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‘Knit and Natter’ stitches a fun pattern for Dungiven ladies

Knit and Natter club members, from left, Margaret O'Kane, Mary C. Henry, Eileen McGilligan and Rose McLaughlin, pictured at Dungiven Library on Tuesday. 1705JM16

Knit and Natter club members, from left, Margaret O'Kane, Mary C. Henry, Eileen McGilligan and Rose McLaughlin, pictured at Dungiven Library on Tuesday. 1705JM16

Dungiven library, Tuesday morning - welcome to ‘knit central’.

In the cosy lounge area downstairs, relaxed in a soft seat by the window, is Rose McLaughlin from the town, knitting and enjoying a good yarn with her friends.

Rose fell in love with the craft in the days when throwaway fashion was unimaginable, and people had to make do and mend.

“Knitting is my pastime all the time,” she says, her fingers curled around a pair of needles, seamlessly stitching her latest creation. “It seems to be making a comeback in more recent times, and that’s great.”

For Rose, and many of the other women in the library who love to knit, and those who want to learn, a newly- formed group in the town is a godsend.

Rose and 20 other ladies meet in the library for the weekly ‘Knit and Natter’ group.

Relaxed, with members often found literally in stitches with laughter, the idea behind the Libraries NI initiative is simple.

“It’s great to get out and enjoy the craic with the others,” said Rose, rhyming off an impressive list of handiwork from the last few weeks - two christening sets (one is destined for America and the other is for a granddaughter, I’m told), a cardigan, socks, table centres and a pram cover. “And I never follow a pattern!” she adds.

Beside Rose, is Margaret O’Kane. Armed with her trusty needles, and a ball of wool at her feet, she’s shows off progress on the second sleeve of a baby cardigan.

“I would always have knitted - pullovers in Fairisle, Aran,” she says. “The group here is very sociable and I love the tea and tray bakes too!”

Mary C Henry loves the friendly atmosphere at the group, and says: “I really look forward to it every week.”

Eileen McGilligan says the casual atmosphere means conversation is easy and the group welcomes all levels of skills, from the ‘old hand’ to the beginners learning the knack of ‘purl one knit one’.

There’s no pressure on anyone, and that’s what makes it so enjoyable, says Sarah Craig, a self-confessed novice knitter.

As the women ‘knit and natter’, Frances Toner wanders around the group. She is co-founder of the group and says it has given her “a new lease of life”.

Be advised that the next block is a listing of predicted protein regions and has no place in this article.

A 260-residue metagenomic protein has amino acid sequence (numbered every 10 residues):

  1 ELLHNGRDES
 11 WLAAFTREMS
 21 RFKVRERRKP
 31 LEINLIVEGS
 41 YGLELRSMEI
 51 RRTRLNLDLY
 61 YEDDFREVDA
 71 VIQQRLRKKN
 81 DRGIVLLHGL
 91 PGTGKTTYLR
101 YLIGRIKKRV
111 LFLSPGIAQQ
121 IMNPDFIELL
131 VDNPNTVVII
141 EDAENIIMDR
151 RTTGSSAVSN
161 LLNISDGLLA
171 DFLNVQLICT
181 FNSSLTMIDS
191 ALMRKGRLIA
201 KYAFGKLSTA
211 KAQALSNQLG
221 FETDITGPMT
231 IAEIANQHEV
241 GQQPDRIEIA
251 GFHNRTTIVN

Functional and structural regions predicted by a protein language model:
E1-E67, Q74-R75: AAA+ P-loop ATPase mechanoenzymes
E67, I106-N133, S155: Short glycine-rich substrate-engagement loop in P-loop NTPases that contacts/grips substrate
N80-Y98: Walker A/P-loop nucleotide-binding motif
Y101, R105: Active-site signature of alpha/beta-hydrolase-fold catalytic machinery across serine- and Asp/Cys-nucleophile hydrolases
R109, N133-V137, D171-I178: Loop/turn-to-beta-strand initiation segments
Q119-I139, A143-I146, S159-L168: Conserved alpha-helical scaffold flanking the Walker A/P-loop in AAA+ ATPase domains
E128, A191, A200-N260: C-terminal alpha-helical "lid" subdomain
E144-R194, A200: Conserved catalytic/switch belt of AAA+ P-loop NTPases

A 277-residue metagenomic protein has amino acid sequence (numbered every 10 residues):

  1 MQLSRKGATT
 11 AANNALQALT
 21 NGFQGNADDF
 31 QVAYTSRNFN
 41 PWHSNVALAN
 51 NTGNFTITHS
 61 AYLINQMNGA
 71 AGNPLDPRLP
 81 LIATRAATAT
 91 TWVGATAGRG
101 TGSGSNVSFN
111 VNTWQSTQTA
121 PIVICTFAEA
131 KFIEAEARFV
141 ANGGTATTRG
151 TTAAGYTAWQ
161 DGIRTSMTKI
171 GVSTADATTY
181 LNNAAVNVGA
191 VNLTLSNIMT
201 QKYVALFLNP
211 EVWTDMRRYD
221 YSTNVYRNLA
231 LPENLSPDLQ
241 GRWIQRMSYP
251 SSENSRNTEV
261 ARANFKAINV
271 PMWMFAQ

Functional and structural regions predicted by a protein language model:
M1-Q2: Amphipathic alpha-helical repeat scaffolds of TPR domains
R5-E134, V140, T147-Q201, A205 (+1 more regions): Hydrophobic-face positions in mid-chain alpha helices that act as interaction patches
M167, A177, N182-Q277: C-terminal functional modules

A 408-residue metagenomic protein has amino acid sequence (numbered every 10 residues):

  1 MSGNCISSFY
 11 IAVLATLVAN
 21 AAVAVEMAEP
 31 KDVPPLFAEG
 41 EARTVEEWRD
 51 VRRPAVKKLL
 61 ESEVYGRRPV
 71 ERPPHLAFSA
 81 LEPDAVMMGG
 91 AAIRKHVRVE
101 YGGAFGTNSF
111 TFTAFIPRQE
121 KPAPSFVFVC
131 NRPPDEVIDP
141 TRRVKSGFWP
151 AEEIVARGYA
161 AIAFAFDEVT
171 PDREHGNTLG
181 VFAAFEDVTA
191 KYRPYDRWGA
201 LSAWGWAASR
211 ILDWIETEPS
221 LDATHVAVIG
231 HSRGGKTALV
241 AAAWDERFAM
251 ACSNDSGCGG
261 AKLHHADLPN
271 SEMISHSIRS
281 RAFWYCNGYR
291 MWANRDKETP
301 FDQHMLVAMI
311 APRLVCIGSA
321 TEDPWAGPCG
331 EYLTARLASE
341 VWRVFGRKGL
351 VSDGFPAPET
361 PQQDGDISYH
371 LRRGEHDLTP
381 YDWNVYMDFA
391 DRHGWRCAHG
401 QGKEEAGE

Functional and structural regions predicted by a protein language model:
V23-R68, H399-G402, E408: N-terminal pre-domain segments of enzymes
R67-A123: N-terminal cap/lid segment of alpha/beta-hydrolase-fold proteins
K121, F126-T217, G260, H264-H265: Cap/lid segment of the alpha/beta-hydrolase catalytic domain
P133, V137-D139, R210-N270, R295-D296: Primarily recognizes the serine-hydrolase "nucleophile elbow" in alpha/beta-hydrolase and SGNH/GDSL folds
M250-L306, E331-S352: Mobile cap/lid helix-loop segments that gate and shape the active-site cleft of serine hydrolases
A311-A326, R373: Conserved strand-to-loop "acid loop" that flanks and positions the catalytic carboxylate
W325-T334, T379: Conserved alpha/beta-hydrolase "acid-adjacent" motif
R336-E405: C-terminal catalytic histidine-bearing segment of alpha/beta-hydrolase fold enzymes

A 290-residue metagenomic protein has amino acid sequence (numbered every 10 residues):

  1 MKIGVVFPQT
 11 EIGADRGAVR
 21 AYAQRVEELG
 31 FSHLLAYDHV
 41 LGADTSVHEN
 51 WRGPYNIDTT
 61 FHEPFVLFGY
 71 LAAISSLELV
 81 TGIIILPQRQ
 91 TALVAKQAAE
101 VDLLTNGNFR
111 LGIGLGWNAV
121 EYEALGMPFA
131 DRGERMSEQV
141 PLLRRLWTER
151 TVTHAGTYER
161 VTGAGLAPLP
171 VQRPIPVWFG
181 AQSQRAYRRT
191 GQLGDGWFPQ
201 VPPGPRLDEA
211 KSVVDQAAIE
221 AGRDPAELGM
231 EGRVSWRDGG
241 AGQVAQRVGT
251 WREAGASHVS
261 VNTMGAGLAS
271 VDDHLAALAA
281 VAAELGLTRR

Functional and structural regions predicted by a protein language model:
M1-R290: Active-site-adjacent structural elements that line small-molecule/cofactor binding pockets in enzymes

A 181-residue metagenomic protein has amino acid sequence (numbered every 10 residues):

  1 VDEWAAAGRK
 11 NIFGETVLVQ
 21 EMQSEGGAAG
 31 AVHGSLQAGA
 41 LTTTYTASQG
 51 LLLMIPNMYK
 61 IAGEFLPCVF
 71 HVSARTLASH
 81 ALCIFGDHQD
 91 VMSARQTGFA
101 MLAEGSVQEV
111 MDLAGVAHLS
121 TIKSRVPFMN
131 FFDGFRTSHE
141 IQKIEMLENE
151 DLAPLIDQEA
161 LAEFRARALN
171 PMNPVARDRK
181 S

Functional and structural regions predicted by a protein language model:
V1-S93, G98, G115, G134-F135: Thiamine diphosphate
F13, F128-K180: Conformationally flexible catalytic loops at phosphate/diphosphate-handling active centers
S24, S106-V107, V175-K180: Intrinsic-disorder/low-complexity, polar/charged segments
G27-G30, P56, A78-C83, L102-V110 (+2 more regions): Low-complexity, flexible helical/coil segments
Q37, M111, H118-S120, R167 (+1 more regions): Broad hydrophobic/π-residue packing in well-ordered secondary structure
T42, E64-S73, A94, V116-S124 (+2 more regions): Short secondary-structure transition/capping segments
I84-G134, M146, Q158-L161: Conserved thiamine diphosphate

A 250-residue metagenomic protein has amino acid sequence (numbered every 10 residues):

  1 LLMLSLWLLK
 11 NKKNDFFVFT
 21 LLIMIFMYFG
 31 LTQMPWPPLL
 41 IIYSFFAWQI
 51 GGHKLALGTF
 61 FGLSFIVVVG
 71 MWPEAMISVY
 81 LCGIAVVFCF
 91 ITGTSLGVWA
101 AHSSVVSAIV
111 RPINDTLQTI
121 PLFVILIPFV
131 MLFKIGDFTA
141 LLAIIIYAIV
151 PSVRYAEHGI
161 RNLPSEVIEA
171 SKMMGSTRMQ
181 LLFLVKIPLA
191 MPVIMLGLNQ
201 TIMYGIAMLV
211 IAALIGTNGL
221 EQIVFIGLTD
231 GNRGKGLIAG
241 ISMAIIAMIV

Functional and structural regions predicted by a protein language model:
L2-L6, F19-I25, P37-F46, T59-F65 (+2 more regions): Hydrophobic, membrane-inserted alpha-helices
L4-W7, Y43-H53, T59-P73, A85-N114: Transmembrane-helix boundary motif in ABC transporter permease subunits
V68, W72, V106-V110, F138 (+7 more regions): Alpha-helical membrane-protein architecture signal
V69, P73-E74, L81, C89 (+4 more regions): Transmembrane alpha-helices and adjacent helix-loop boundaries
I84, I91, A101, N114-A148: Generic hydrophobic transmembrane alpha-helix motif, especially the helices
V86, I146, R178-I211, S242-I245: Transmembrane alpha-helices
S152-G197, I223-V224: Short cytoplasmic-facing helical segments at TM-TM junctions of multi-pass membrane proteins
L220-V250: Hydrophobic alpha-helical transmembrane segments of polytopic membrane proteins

“Anne Brolly approached me about it so I decided to give it a go, and I have no regrets at all,” she says, arranging a display of knitted blankets, cushions and cardigans.

“There are three people vying for this,” she says, smoothing her hand over a soft, blue blanket, a doll-sized hat and a matching baby’s cardigan, all in the softest shade of blue. “The people here are class A”, and, turning to the group, “isn’t that right ladies? The friendship, co-ordination and generosity of the group is amazing! A very faithful group.”

Noreen Coyle says: “Frances is so hard-working and dedicated, a great person, very charitable, and we’d be lost without her!”

Anne Brolly is a Libraries NI Board member and helped facilitate the group.

“It’s great fun and there is great camaraderie between the members, and really it has taken people out of their homes that maybe wouldn’t have otherwise. They look forward to it every Tuesday and are nearly apologising if they can’t make it one week,” she says. “The idea is for the women to run the group themselves. Really I was just the facilitator, so they can apply for grants and bring in tutors to develop the group to introduce new skills.”

At the back of the library is three generations of the Cooke family from Magilligan, Mavis Cooke, a seasoned knitter, her daughter Leona Ferris and her two-week-old baby daughter, Sian.

“The people are so friendly. Aren’t they?” says Mavis, turning to Leona.

“They’re great and, in a way it’s a kind of therapy,” says Leona, cuddling the next generation of knitters.

Magilligan woman Annie Mullan nods in agreement.

“There is a real camaraderie here too and I’m really enjoying being a part of it,” she says.

Suddenly, it’s lunch time and the needles and wool are wound up and carefully packed away but you get the feeling the ladies could easily stay on, and knit and natter for a while yet.

*Work produced from members of the ‘Knit and Natter’ group goes on sale tomorrow, at Dungiven library, between 10am until 1.30pm.

Proceeds will go towards a Bosnian charity. The group meets on Tuesday mornings at Dungiven library, and will break soon, but return in the autumn.

For details call 02877741475.

 

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